That is the way the system works.

Now, what about the employer who hired these seven people? In 2004, in the entire United States of America, the administration took action against three companies that hired illegal immigrants. Let me say that again. In the entire country, they took action against only three companies that hired illegal immigrants. That is the same as saying to companies: You know what, don't worry, be happy. Hire illegal workers if you wish. Pay them substandard wages if you wish because they won't complain because they are illegal. Don't worry about it. It is a great way of cutting your costs. Be our guests because we are not going to enforce the law.

That is unbelievable to me.

So the whole promise of the law that was changed 20 years ago to shut off these jobs for people who are not in our country legally was a complete failure because there was an abject lack of enforcement. Now we have a piece of legislation on the floor of the Senate dealing with immigration, and we are going to go through this process again. We are told there are 11 million to 12 million people who have come into our country illegally. Some have come in recent years, some have been here a long while, and some have been here long enough to have children and grandchildren. So the question is: What do you do about that?

Then we have people come to the floor of the Senate and they say: Well, let's do a new immigration bill. Yet doing a new immigration bill without effectively finding ways to shut the border to illegal immigration will have us back in the same Chamber in 10 years or 20 years saying: Now what do we do about the next 10 million or 20 million people who are here illegally?...

[I]n addition to the issue of detecting terrorists and preventing them from coming in, we also need to have some control of our border to prevent an uncontrolled inflow of illegal immigrants who will take American jobs at substandard wages and then beginning to put downward pressure on American workers and American wages.

It is not an accident what is happening in this country today. You can read all the newspapers and evaluate what you find. You find companies that want to ship good jobs overseas to China. Why? Because they pay less money to get their products produced, and they want to ship their product back to this country to sell it and then they want to run their income through the Grand Cayman Islands and not pay taxes. So the same companies that want to export good Americans jobs are the same companies that would like to import cheap wages for the jobs we lost here....

Allen Blinder wrote a piece; he is a former vice chair of the Fed, a very respected economist. He said there are somewhere between 42 million and 54 million American jobs that are potential jobs to be outsourced--outsourced--because there is a billion to a billion and a half workers in the rest of the world who will do those jobs for 30 cents an hour, 50 cents an hour, and you can put them in unsafe work plants, put the chemicals in the air and water. You don't have to worry about all that. They are much less expensive than hiring an American worker. He also said that it is likely that 42 million to 54 million American jobs would not be exported, but even those that are not exported, if they remain here, they are competing with lower wages and with those workers overseas who are willing to accept much lower wages.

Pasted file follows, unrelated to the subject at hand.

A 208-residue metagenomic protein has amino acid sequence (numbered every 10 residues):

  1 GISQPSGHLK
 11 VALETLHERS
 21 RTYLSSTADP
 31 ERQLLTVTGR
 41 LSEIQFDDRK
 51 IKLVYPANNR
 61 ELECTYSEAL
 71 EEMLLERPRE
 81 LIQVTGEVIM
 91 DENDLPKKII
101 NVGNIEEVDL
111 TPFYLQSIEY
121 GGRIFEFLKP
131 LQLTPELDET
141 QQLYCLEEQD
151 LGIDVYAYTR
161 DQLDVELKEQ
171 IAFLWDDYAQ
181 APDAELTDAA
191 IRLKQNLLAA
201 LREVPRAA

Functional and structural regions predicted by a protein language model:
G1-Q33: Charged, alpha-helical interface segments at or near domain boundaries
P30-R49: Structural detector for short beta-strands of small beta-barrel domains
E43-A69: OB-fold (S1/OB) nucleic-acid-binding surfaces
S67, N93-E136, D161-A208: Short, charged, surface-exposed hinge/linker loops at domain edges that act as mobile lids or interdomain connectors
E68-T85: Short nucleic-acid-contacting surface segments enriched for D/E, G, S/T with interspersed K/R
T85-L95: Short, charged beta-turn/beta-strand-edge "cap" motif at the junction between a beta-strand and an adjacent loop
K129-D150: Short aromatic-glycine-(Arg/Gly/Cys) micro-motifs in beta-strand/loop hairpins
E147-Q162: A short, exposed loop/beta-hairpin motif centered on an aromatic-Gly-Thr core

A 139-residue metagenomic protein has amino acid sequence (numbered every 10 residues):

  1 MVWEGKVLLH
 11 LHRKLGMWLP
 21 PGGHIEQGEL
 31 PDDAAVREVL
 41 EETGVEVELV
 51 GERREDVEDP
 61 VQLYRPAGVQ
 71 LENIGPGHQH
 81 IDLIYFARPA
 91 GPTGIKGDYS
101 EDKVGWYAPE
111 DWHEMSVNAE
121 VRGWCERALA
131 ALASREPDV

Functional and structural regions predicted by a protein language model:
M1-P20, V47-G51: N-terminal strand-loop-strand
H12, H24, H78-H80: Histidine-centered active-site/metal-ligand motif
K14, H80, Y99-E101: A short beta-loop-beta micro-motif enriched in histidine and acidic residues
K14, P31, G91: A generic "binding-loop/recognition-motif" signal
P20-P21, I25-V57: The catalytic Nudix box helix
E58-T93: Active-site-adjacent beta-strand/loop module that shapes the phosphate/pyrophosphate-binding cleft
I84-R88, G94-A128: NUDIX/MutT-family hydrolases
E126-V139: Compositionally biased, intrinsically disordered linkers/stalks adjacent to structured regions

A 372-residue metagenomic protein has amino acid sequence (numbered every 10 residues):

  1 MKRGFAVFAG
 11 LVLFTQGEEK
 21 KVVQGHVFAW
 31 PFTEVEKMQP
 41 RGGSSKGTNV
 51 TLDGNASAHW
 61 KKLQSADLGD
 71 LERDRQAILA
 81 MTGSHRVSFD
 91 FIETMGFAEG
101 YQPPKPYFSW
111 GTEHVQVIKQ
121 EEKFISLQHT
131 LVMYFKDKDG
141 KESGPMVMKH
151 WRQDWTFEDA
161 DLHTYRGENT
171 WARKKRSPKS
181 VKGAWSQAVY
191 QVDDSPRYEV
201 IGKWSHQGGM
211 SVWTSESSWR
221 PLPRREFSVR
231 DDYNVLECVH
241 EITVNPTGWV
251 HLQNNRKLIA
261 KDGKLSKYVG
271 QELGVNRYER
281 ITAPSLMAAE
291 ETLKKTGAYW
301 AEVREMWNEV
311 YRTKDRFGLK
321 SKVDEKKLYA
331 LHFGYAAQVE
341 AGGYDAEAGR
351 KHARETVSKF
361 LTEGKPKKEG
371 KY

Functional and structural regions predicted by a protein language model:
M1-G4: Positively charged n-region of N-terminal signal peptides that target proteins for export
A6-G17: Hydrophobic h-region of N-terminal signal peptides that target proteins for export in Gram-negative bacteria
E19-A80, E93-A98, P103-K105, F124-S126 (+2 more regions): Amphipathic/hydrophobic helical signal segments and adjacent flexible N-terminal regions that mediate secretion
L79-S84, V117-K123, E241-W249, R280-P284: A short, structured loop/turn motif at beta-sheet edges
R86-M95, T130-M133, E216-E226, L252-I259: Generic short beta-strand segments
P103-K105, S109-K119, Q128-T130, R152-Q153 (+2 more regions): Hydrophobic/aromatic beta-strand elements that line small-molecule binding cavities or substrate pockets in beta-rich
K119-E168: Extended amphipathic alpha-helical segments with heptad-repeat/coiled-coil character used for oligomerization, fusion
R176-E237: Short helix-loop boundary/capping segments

So we face some very significant economic pressures for the American worker and the middle class in this country. Nobody seems to think much about it, care much about it or talk much about it. But it is implicit in this discussion as well, and it applies not to a certain class of American workers; it applies to all American workers. Yes, those are Hispanic workers and African-American workers; all American workers are affected by this. Those who are in the minority suffer most. They are the first to lose their jobs and the last to get a job back, and when they do get a job back, it is lower pay because they are told: This is a new global economy, and you have to compete with others in other parts of the world willing to work for much less money.

So that is the subtext as well for this kind of discussion, but I want to finally say this: If this debate moves forward without an understanding that you have to find a way to deal with this issue of employer sanctions or shut off the lure, shut down the lure of a job; if we don't decide to get serious about saying to employers: You can't hire illegal immigrants, you can't do that without significant sanctions; if we don't do that, then we should make reservations to come back every 10 years and have another debate about how we deal with the next 5 million or 10 million people who want to come into this country....



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Comments:
I’ve never heard of Dorgan before either, but by God, he sounds like someone we should be listening to.
 
He's certainly parochial - as a midwestern Senator, it is important to him to keep that foreign ethanol out of the country and promote the home grown stuff - but he is interesting.